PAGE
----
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SharedDownValues

SharedVariables[{s1, s2, ...}]declares the symbols si as shared variables
SharedVariables[s1, s2, ...]same as SharedVariables[{s1, s2, ...}]
SharedDownValues[{f1, f2, ...}]declares the symbols fi as shared functions or data types
SharedDownValues[f1, f2, ...]same asSharedDownValues[{f1, f2, ...}]

Declaring shared variables and downvalues.

The command SharedVariables has the attribute HoldAll to prevent evaluation of the given variables, which usually have values.
The effect of SharedVariables or SharedDownValues is that all currently connected and newly launched remote kernels will perform all accesses to the shared variables through the master kernel.
$SharedVariablesthe list of currently shared variables (wrapped in Hold[])
$SharedDownValuesthe list of currently shared downvalues (wrapped in Hold[])
ClearShared[s1, s2, ...]unshares the given variables or downvalues
ClearShared[]unshares all variables and downvalues

Manipulating the set of shared variables and downvalues.

Clearing kernels with ClearSlaves[] will also clear any shared variables and downvalues.

SharedDownValues

A symbol f that has been declared shared with
exists only in the master (local) kernel. The following operations on a remote kernel are redefined so that they have the described effect.
f[i], f[i, j], ...evaluation of the function or array element f[i], and so forth, will consult the master kernel for the symbol's current downvalue
f[i]=e, f[i, j]=e, f[i]:=e, ...defining a value for f[i], and so forth, will perform the definition in the master kernel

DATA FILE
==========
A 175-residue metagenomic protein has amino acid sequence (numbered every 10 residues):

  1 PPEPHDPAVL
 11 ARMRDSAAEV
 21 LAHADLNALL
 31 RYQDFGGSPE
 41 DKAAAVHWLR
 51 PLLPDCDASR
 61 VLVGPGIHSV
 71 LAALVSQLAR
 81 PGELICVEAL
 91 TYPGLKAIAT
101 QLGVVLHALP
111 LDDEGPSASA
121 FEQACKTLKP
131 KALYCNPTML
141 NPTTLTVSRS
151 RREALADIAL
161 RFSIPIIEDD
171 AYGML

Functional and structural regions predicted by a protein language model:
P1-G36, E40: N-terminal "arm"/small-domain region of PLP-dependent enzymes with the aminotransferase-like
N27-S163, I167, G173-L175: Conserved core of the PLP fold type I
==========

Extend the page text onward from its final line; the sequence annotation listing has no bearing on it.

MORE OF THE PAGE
f[[i]]++, f[[i]]--, ++f[[i]], --f[[i]]the increment/decrement operation is performed in the master kernel (this operation is atomic and can be used for synchronization)
TestAndSet[f[i], e]If f[i] has no value or its value is Null, set the value to e; otherwise, do nothing and return the current value of f[i] (this operation is atomic and can be used for synchronization)

Operations on shared functions.

For technical reasons, every expression of the form f[...] must have a value. If the expression f[...] in the master kernel does not evaluate, the result is set to Null.
Note that other forms of assignments, such as conditional assignments involving side conditions, are not supported.
You can define shared functions, as in the following. Be sure that the symbol x does not have a value in either the remote kernels or in the master kernel. The symbol x should not be a shared variable.
If you make a delayed assignment on a remote kernel, the right side of the definition will be evaluated on the remote kernel when you use the function. In an immediate assignment, it is evaluated on the master kernel.
If you make a delayed assignment on the master kernel, the right side of the definition will be evaluated on the master kernel when you use the function. To cause the right side to be evaluated on the remote kernel nevertheless, use SendBack[]:
You can implement indexed variables or arrays using shared downvalues of the form x[1], x[2], and so forth.
If a function is Protected when you declare it as shared, remote kernels can only use it, but not change its definition.


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